On board with the idea was David Bowden, chairman of the town’s capital improvement committee.
“There’s no guarantee we’ll ever meet the five criteria but this is a good start,” he said.
But by the time a vote was taken, residents weren’t sold on the proposal. It was defeated by a majority vote.
For starters, the finance committee voted unanimously against recommending the article because, according to member Antonio Tenreiro, there wasn’t enough information given on its potential financial impact or how it would affect property rights.
Also speaking against the article was Hope Street resident Lauren Walsh, who said the town didn’t need to enact this article to pursue the goal. She also said a belief that Seekonk could get “something for nothing” through grants designated for green communities is “very foolish.”
In Other Business...
– The former Recreation and Youth Commission was re-named the Parks and Recreation Committee by a near unanimous vote. Members of the committee say the name change will provide more grant opportunities.
– A zoning by-law to put stipulations on shared driveways into place was defeated. Despite comments from some voters that the by-law would have allowed for further reduction to some of the town’s rural areas, town planner John Hansen said there is currently no by-law in place to address this issue and leaving one of the books actually leads to less regulatory authority. Even though 83 voters approved the by-law and only 67 voted against it, a two-thirds vote is necessary to pass a by-law amendment.
– Voters agreed to adopt a number of public ways, which public works department superintendent Bob Lamoureux said increases Seekonk’s Chapter 90 funds. They include Howland Street, Kristen Drive, Jerry Lane Sweeney Road, Leonard Street, Grove Street, Spring Street, Bryan Street, Hollister Road, Lowell Street and Old Fall River Road. While an original motion said the article would allow the selectmen to “acquire by gift, purchase or eminent domain any necessary easements or other interests therein,” a motion was made and upheld on town meeting floor to remove the words “eminent domain.”
– Voters unanimously agreed to surplus a variety of town equipment that either no longer has use or is beyond repair including a road grader, a tub grinder and a six wheel dump.
– Voters approved the re-allocation of about $158,000 of funds originally appropriated at two previous town meetings for roof repairs at town hall. Now, town administrator Michael Carroll said the plan is to use these funds for architectural drawings, engineering and design service costs associated with building a possible addition to town hall aimed at housing the human services department and providing more room for senior activities and town hall offices.
– With a near unanimous vote, a FY10 budget for the Community Preservation Committee was approved that includes $25,000 for an historic resource reserve, $25,000 for a community housing reserve, $25,000 for an open space reserve, $130,000 as a budgeted reserve and $12,500 for committee administrative expenses. This allocation breakdown is required under the Community preservation Act and funds for administrative expenses will be used for costs like meeting advertisements.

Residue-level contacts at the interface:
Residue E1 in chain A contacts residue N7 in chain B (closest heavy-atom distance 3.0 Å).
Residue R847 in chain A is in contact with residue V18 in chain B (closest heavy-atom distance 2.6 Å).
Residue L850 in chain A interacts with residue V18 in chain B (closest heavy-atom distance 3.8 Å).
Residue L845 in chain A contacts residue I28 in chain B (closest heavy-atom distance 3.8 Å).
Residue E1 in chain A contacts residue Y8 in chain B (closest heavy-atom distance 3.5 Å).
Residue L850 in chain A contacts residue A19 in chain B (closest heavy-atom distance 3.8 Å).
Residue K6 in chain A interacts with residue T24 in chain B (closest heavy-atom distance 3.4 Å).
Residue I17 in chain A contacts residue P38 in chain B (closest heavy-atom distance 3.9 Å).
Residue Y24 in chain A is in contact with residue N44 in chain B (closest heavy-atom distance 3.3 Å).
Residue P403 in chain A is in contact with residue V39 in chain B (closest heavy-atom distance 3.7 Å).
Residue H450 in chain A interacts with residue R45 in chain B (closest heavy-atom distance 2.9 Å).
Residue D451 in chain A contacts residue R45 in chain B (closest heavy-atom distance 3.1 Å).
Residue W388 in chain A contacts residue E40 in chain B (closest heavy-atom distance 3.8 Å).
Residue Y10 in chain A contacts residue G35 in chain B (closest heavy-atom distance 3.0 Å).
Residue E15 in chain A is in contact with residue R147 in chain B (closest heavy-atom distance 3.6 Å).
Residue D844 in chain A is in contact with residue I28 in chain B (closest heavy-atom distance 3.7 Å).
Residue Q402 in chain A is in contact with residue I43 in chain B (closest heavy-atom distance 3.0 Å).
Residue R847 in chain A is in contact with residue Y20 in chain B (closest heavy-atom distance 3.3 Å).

– Voters unanimously approved an appropriation of $234,569 from the Free Cash account for the FY10 budget to offset debt service expenses for the town, as required by the Department of Revenue.
– With a near unanimous vote, $19,180 was appropriated from Free Cash to purchased 18 Taser devices and necessary accessories and warranties for the police department.
– A sum of $19,838 was appropriated from Free Cash by a majority vote to purchase and install video monitoring security and surveillance equipment. Communications director Dennis Leclerc said this system will allow dispatchers, police and fire officials to access a network of videos at public and private buildings around town, along with busy roadways like Route 6.
– A sum of $18,200 was appropriated from Free Cash to fund a collective bargaining agreement with the Seekonk Call Firefighters Association by a near unanimous vote, which also approved monetary items in a CBA with the Seekonk (Special) Police Association.
– Voters approved $6,000 from Free Cash to fund the creation of town-wide digital GIS zoning map.
– A sum of $25,000 was transferred from the Sanitation Enterprise Fund by a near unanimous vote for the purpose of submitting a post closure use application to the Massachusetts Department of Environmental Protection and to take the necessary steps in obtaining a permit to operate a transfer station at the Fall River Avenue landfill. While the landfill has never stopped operating, it has not had the proper permit in more than a decade.
– Sums of $26,128 and $49,000 were approved by a vote well in excess of two-thirds to replace an animal control van and perform preventive maintenance on the high school track, respectively. Funds for these projects came from the municipal capital stabilization fund.
– Voters unanimously approved a transfer of $500,000 from Free Cash to the Stabilization Fund.
– Three warrant articles were postponed indefinitely, including Article 16 that would have asked voters to accept the provisions of a Massachusetts General law allowing consolidation of administrative functions between a school department and a city or town, Article 21 that would have authorized the selectmen to obtain authority from the state to make existing alcohol beverage licenses to annual alcoholic beverage licenses and Article 5 that would have authorized the selectmen to acquire by purchase, gift or otherwise parcels of land relating to the Central Avenue Improvement Project.